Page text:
The Minister also referred to An Bord Pleanála. A big section of the Bill deals with appeals, as the Minister rightly says. It is hard to envisage how it will work. If the CEO is the competent authority, he is also the planning officer; therefore, to whom does he talk? Does he talk to himself? Does he ask himself questions about whether a new large development at the airport should receive planning permission? Does he wait until he is finished dealing with the noise issue before he takes up that aspect? The Minister has not really gone into that matter or developed it.

I know that the tradition in the United Kingdom for a long time has been that it is the Civil Aviation Authority which regulates all airports. I know that people living around Heathrow Airport have had the debate about the third runway and been asking for a different kind of independent local authority, but there is no situation where the United Kingdom would have taken the local authority, whether it was the Kent or the greater London council, and given it that heavy responsibility. It went for a body which was one step back and that is what the Minister should do before he makes a bad mistake tonight.

I have to say the Minister's response to the House is an utter insult and that his handling of the matter has been absolutely atrocious. He got up and answered the debate by saying it was an EU directive and that we could not change it. Does he even listen to himself or know what he is saying? When the dogs on the streets know that every single EU member state has had the right to choose its own competent authority, the Minister is going to choose a different one. How, in God's name, is that not our function today? The only justification he gave was that he of the view that it was the right choice. He said the previous Attorney General had a conflict of interest in the case of the IAA, for which nobody here is arguing, and now Fingal County Council does not have that conflict of interest. In saying that the Minister does not address the points made by other Deputies and me. Therefore, as far as I am concerned, the conflict of interest which we highlighted stands because the Minister has not said one single thing to contradict it. The conflict of interest does not arise with the Commission for Aviation Regulation, CAR. Will the Minister, please, address some of the points made about why it was not chosen? We made some very good arguments as to why it should be the body chosen. The Minister has chosen a strategy of having one regulator. God forbid that it should regulate this area.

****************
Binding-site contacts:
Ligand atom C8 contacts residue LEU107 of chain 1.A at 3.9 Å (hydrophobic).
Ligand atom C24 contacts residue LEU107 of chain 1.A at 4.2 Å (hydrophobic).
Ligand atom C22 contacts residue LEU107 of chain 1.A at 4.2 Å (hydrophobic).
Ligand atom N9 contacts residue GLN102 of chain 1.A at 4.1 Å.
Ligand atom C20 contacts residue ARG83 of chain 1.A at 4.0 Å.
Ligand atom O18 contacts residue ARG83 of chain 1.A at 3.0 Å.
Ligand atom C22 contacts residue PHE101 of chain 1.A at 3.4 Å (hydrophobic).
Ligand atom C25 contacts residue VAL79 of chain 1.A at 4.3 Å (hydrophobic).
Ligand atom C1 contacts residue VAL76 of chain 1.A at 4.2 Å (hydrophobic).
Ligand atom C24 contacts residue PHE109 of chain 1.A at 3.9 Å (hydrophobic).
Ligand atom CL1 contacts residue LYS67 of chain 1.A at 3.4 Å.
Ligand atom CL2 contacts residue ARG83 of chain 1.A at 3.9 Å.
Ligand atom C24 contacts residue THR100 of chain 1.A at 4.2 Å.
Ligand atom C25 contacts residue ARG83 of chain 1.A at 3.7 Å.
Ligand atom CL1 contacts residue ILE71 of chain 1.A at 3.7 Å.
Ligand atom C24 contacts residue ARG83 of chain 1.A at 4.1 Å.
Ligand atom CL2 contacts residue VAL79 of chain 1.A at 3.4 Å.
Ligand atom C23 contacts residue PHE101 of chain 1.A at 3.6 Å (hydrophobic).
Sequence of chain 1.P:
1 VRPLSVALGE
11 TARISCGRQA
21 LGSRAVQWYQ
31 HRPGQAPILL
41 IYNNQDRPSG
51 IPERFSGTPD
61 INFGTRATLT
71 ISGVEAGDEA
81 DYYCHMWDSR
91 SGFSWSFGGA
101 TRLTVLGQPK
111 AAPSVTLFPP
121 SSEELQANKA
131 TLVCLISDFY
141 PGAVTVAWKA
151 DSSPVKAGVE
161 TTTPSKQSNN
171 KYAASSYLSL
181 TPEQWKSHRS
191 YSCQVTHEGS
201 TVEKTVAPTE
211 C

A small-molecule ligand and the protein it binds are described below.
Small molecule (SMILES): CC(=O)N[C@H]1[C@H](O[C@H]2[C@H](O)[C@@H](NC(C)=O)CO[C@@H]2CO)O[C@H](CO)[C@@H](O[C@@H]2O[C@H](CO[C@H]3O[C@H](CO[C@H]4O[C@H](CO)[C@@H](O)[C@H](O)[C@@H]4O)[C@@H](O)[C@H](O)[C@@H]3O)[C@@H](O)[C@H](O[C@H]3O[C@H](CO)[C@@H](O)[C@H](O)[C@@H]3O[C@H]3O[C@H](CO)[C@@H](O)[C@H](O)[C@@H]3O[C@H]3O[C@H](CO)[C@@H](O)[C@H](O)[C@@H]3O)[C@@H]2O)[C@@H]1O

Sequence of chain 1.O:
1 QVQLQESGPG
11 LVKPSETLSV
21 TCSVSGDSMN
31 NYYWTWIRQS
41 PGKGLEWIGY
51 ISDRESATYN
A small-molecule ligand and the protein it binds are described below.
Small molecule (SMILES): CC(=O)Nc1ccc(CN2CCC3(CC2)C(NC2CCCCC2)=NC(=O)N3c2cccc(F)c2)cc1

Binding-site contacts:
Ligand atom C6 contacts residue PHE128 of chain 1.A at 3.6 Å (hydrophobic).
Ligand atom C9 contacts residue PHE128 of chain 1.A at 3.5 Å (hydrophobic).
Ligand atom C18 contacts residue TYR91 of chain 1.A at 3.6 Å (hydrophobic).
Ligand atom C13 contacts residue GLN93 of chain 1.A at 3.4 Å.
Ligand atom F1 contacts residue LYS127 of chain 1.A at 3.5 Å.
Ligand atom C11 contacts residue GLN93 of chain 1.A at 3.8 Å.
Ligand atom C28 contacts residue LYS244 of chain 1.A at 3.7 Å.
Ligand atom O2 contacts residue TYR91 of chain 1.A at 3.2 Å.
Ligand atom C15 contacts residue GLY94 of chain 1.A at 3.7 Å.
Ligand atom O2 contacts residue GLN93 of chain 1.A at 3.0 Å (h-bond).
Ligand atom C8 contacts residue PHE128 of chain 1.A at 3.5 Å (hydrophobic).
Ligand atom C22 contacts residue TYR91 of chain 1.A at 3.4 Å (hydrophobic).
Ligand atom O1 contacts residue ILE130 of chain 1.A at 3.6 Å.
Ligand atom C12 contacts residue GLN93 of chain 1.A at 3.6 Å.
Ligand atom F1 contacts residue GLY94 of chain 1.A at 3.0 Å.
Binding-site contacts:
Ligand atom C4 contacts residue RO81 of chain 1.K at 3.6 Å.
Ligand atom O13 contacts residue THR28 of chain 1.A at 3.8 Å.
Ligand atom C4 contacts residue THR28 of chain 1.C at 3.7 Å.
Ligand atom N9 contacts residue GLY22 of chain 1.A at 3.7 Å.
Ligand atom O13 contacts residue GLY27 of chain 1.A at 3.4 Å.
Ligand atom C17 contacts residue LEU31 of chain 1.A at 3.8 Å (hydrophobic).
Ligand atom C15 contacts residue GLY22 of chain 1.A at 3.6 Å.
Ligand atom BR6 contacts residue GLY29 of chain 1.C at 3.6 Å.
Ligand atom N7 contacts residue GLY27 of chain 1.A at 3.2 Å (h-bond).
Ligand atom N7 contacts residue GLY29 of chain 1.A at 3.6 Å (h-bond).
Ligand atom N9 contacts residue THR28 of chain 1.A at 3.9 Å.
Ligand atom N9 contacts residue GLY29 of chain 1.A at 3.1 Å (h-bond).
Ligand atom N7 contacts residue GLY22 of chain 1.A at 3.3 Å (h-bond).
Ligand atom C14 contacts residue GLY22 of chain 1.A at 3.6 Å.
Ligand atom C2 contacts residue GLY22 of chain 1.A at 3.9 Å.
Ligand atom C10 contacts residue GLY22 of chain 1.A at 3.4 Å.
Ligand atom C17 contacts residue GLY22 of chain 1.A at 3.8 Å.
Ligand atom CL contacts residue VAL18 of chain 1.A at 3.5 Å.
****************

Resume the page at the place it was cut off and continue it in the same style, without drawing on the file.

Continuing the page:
On Deputy Troy's contribution, I did not talk about jobs or connectivity because it was irrelevant for the purposes of this discussion. I did not talk about the appeals process or what would happen because it was irrelevant. The appeals process will be what it is for Fingal County Council. It will be to An Bord Pleanála if we choose the CAR because that is what is in front of us in the legislation. The word "ugency" was mentioned, but that boat sailed long ago and if this or the previous Government was keen on urgency, it would have addressed the issue before now.

This is not the only member state that has not yet enacted the regulation. A slight delay would not do any harm, but I have not heard anything that would lead me to believe such a delay is necessary or inevitable if the CAR is chosen because whatever organisation is chosen, it needs the expertise. Therefore, that too is a red herring. We need to go with the CAR. If we are talking about having a one stop regulatory body, that is the body that should deal with the issue of noise.

This is the third time I have played handball with the Minister. I have made points, but the Minister just bats them back and says I am wrong and that he is right. I have no interest in playing handball here all night in making the same points and getting the same responses. The Minister uses language in which he tells Members that they are missing the point. That means that he gets it and that the rest of us are missing the point. It is very difficult to change anything.